Be it content or copy, the outcome is decided long before the writing even begins. But what determines either’s success? The quality of research. Whatever may be the objective, the finished write-up must deliver substance and value to the reader. It should also stand apart from similar pieces already existing on the web.
Every company is turning into a content company. While that’s great news for us writers, it also means that there will be lots of similar write-ups. Lazy writers typically recycle the top five Google search results and incorporate them into their writing. However, Google has become smart enough to not rank such content anymore. Therefore, no matter what kind of content you write—business blogging to writing ad copy and everything in between—research forms a crucial part of the entire process.
3 Tips for Conducting Research
The only way to stand out and become a writer that clients keep coming back to is to develop great research and analytical skills. Here are the three crucial tips for conducting research effectively.
1. Develop a system for notes
Whether you prefer to carry an old-school notebook or use advanced note-taking apps, such as Evernote, Bear App, etc., get into the habit of jotting down ideas and bits of useful information. Writers never switch off their research mode, especially when they’ve got repeat clients or if they work with an in-house team.
2. Expand your reference sources
The top five results of Google can be a starting point, but don’t stop there. Some underrated sources of information include:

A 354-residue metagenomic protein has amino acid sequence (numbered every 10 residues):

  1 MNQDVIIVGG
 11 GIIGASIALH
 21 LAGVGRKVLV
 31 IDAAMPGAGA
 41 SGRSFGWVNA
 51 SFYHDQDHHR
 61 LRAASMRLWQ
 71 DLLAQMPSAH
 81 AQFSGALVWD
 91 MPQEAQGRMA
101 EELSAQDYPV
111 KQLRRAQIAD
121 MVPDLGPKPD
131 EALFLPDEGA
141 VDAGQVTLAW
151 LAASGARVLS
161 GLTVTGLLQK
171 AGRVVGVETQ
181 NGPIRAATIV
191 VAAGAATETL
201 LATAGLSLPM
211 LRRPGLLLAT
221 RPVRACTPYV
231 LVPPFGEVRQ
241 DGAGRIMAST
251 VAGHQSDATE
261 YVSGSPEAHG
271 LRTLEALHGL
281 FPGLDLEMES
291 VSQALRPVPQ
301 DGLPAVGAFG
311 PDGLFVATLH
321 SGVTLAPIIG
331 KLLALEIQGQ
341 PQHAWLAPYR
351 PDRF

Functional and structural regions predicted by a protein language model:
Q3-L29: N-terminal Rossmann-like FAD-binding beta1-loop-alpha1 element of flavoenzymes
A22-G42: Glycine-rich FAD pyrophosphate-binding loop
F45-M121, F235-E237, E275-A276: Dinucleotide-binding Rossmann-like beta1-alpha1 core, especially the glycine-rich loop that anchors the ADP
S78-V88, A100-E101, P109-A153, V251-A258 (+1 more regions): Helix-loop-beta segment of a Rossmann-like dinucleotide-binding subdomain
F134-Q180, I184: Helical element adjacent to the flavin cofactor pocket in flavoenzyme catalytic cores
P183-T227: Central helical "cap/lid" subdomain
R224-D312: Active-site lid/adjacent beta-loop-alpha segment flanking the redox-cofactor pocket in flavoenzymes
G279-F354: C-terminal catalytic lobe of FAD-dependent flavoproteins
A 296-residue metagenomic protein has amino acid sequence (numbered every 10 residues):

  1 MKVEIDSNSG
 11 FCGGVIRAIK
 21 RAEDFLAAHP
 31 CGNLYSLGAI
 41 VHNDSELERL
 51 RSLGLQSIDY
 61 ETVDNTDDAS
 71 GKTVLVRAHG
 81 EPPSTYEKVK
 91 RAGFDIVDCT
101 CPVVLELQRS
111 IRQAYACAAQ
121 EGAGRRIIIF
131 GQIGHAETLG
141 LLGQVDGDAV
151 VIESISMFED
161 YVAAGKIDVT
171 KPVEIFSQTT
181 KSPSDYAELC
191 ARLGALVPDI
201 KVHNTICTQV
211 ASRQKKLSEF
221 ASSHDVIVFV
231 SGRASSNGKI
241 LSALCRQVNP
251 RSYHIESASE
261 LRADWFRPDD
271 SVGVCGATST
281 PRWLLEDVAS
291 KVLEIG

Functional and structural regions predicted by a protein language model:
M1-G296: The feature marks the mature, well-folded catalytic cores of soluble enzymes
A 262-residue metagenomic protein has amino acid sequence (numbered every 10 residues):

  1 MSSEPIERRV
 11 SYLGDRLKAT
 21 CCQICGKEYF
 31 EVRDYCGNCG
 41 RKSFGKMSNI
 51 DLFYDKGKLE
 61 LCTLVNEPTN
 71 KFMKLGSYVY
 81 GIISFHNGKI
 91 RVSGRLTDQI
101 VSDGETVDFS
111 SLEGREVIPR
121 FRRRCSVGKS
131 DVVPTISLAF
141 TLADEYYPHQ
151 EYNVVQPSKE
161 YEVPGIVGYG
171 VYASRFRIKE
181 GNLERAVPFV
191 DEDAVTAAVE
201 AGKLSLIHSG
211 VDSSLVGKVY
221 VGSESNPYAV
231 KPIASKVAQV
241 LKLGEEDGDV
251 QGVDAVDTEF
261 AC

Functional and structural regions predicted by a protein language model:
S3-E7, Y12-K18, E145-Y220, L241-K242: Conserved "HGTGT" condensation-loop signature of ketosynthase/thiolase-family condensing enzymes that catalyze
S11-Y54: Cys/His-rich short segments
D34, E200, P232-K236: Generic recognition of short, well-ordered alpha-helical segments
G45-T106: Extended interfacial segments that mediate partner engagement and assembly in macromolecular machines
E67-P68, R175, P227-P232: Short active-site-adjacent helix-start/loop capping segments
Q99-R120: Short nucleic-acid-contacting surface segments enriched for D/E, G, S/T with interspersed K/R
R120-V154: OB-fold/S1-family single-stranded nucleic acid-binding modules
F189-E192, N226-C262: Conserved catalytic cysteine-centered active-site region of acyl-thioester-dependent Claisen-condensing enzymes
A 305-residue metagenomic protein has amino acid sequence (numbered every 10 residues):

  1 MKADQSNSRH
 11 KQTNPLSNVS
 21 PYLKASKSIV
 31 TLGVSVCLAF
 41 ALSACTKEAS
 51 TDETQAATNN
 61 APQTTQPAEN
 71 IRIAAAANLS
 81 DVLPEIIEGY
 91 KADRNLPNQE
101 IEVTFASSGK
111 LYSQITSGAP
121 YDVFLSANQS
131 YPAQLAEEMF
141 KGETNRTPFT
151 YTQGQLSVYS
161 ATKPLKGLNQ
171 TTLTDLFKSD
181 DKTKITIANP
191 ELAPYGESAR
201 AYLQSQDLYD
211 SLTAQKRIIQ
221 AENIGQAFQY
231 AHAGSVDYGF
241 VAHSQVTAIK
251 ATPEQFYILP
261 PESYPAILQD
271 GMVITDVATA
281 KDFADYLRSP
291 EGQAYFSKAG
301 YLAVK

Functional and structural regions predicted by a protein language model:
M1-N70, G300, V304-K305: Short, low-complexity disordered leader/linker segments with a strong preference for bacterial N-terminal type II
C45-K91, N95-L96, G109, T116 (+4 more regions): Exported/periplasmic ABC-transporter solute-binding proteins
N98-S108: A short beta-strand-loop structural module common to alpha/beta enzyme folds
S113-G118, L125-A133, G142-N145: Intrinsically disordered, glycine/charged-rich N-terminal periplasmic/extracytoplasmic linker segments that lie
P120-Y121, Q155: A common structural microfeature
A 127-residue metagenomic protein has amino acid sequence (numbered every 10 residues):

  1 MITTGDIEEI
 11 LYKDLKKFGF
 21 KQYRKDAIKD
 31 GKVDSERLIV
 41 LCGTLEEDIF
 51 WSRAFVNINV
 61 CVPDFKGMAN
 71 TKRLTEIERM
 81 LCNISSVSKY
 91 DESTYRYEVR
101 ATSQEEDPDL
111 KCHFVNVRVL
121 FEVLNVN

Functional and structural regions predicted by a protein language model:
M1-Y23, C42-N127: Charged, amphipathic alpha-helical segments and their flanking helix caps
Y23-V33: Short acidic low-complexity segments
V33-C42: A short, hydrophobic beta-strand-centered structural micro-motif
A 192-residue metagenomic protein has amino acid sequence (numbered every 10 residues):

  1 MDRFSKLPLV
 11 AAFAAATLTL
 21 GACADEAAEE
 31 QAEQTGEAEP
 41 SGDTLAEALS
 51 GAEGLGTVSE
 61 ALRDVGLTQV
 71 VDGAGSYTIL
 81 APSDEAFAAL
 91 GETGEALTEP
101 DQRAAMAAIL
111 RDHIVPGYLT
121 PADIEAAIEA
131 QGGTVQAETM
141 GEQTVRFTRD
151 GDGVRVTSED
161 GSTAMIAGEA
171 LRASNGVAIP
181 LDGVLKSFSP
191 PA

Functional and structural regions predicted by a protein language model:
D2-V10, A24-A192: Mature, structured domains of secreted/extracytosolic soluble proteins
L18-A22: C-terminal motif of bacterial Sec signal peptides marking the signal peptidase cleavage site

- YouTube and other social media sites
- News sources, such as editorials and press releases
- Research papers and scholarly articles
- White papers
- Books and documentaries
- Open course lectures
- Data repositories, such as websites of national or international economic or financial institutions, Statista, etc.
We know this sounds like too much work, but looking into all these sources can help you find nuggets to distinguish your work.
3. Learn to find new angles
One tip is to find connections between seemingly unrelated events and concepts. This is especially crucial when writing thought leadership articles, where you may have to use data to come up with fresh ideas.
Let’s suppose you’re writing about millennials’ money habits. Typically, everyone writes about student debt and real estate desires, but what about their increasing awareness of investment and the stock market? And the entry of new types of payment gateways and insurance players? As you dig more about a niche, you start developing a repository of such information.
If you fall into some rabbit holes during this process, you can pause. Ideating content and generating it professionally is something you can take breaks from, but never really stop. Stay curious and stay ahead!